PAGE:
Your Final 2012 Manager/GM Hotseats and Predictions

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Some managers have already been dismissed and others will be gone as soon as the season ends tomorrow night. Let’s go through the list of the obvious and otherwise.

Manager Joe Girardi/GM Brian Cashman—New York Yankees

The Yankees are in the playoffs and barring a dreadful stumble in the final two games against a Red Sox team that’s waiting to be put out of its misery, they’re going to win the division. But, as the Yankees from top-to-bottom have repeatedly said, they’re not in it to make the playoffs. Anything short of a good showing in the ALCS and the manager could be in jeopardy. It’s not Girardi’s fault and if he’s going to be tossed over the cliff, I would advise him to handcuff himself to Cashman as they’re going over because it’s Cashman who should be in trouble.

From the trade that sent Jesus Montero and Hector Noesi to the Mariners for Michael Pineda and Jose Campos (both on the disabled list), to his questionable development of pitchers (Manny Banuelos is going to have Tommy John surgery), and his off-field mishaps, there are many reasons to say enough’s enough with Cashman.

In an ordinary situation, firing the manager/GM for a team that has won 90+ games and made the playoffs would be ludicrous, but the Yankees have a World Series or bust attitude and a $200+ million payroll. Add it up and people will be held accountable for a fall.

Manager Bobby Valentine—Boston Red Sox; Manager John Farrell—Toronto Blue Jays

I’ll discuss them together since they’re all tied together.

Valentine’s putting up the front of expecting to be back because no one’s said anything to him directly and he has a contract for 2013, but he’s gone and he knows he’s gone. This Red Sox disaster was not due to the manager. He was part of the problem, but even had they kept Terry Francona or hired one of the candidates preferred by GM Ben Cherington, 2012 wouldn’t have gone much differently.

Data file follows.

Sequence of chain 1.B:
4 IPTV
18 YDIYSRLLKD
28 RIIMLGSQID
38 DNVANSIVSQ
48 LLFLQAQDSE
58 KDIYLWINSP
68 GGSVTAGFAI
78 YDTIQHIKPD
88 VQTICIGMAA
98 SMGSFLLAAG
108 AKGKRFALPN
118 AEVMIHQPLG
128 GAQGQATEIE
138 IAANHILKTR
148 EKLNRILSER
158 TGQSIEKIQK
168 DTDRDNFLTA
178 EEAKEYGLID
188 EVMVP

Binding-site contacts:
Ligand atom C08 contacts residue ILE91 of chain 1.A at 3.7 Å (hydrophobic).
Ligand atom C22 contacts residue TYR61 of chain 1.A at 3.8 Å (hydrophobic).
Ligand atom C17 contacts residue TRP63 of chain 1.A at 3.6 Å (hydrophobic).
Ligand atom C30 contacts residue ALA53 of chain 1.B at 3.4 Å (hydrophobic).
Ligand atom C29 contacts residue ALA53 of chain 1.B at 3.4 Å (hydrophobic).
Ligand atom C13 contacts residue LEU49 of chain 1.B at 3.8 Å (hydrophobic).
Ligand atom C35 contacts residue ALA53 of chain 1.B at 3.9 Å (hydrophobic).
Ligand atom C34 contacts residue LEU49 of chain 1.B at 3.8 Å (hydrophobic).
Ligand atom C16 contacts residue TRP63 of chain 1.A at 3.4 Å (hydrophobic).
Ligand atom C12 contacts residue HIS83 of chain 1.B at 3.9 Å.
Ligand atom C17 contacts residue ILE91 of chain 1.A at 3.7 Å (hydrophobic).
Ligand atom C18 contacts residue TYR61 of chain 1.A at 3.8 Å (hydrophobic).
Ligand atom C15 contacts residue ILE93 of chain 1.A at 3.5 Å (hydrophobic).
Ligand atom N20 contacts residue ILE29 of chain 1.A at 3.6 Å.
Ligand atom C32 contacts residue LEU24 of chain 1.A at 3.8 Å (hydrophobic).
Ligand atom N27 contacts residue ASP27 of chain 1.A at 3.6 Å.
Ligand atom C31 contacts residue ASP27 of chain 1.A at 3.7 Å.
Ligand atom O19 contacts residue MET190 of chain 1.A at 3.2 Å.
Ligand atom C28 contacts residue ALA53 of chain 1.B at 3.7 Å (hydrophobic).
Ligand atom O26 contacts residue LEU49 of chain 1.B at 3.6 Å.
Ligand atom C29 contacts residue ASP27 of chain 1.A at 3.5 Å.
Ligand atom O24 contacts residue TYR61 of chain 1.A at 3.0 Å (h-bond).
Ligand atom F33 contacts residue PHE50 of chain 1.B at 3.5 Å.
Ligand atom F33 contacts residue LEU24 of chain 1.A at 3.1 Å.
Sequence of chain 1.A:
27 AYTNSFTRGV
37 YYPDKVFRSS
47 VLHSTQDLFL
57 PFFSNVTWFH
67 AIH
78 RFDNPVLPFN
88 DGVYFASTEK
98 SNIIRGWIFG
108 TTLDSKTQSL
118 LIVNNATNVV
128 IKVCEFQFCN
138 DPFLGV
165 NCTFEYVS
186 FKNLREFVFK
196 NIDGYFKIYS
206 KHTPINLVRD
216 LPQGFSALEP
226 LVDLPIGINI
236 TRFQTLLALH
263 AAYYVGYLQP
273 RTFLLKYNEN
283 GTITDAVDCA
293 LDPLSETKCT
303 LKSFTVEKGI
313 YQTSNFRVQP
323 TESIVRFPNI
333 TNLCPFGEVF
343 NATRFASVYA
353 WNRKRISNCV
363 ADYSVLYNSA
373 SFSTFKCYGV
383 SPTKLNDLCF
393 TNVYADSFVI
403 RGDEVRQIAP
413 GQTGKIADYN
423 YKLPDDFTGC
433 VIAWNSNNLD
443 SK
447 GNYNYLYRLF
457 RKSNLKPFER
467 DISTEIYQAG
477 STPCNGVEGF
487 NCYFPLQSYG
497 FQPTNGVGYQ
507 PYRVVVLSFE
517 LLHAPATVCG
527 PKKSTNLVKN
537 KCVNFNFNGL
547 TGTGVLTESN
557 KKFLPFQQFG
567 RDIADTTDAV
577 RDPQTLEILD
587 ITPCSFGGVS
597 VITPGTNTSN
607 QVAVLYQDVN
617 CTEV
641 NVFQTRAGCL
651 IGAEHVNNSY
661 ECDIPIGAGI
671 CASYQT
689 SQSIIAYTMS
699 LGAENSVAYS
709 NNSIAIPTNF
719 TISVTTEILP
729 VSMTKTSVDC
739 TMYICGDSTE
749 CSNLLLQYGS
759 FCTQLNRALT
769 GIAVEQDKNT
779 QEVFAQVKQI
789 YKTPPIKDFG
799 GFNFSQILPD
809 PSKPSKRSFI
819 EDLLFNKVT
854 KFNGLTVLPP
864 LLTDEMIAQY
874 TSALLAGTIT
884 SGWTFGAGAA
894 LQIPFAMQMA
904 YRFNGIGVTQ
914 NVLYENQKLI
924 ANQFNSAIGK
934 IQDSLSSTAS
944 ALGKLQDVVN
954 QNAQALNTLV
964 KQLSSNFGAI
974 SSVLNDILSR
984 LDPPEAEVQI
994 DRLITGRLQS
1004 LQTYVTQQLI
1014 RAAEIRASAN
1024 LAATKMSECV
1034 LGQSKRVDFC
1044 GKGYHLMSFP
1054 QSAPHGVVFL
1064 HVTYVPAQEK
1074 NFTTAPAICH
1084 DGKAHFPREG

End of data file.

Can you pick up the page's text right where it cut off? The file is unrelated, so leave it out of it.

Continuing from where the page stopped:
Farrell and the Red Sox are eyeing one another like desperately lonely singles at a middle-aged mixer and the Blue Jays will take advantage of that and get a player in exchange for Farrell. I doubt it’ll be someone as significant as Daniel Bard, but they might get something of use and not have to pay Farrell off if they wanted to fire him.

The Red Sox had better get Farrell better talent because his stoic countenance, handling of the media, and remembrances of years gone by as the Red Sox pitching coach aren’t going to yield any better results than what Valentine got without massive changes to the personnel. In fact, since Farrell’s in-game managerial skills are poor, the Red Sox might be worse with Farrell than they are with Valentine.

The Blue Jays know what Farrell is, are unhappy with his open flirtation with the Red Sox, and have seen his “strategery” on a daily basis for two years now. If there wasn’t this clear lust between Farrell and the Red Sox with the Blue Jays thinking they can get something out of it and not have to pay Farrell for 2013, they might fire him.

They need a manager who will handle the youngsters and correct mistakes as they happen; someone they can trust to make the sensible game decisions. I’d go with someone older and uncompromising like Larry Bowa, but if (when) Farrell leaves, they’ll hire a Don Wakamatsu-type. Most anyone would be a better game manager than Farrell. After a short honeymoon, the Red Sox will learn, much to their dismay.

The Blue Jays should wait to see what the Yankees do with Girardi. He’d be a great fit in Toronto.

Manager Jim Leyland—Detroit Tigers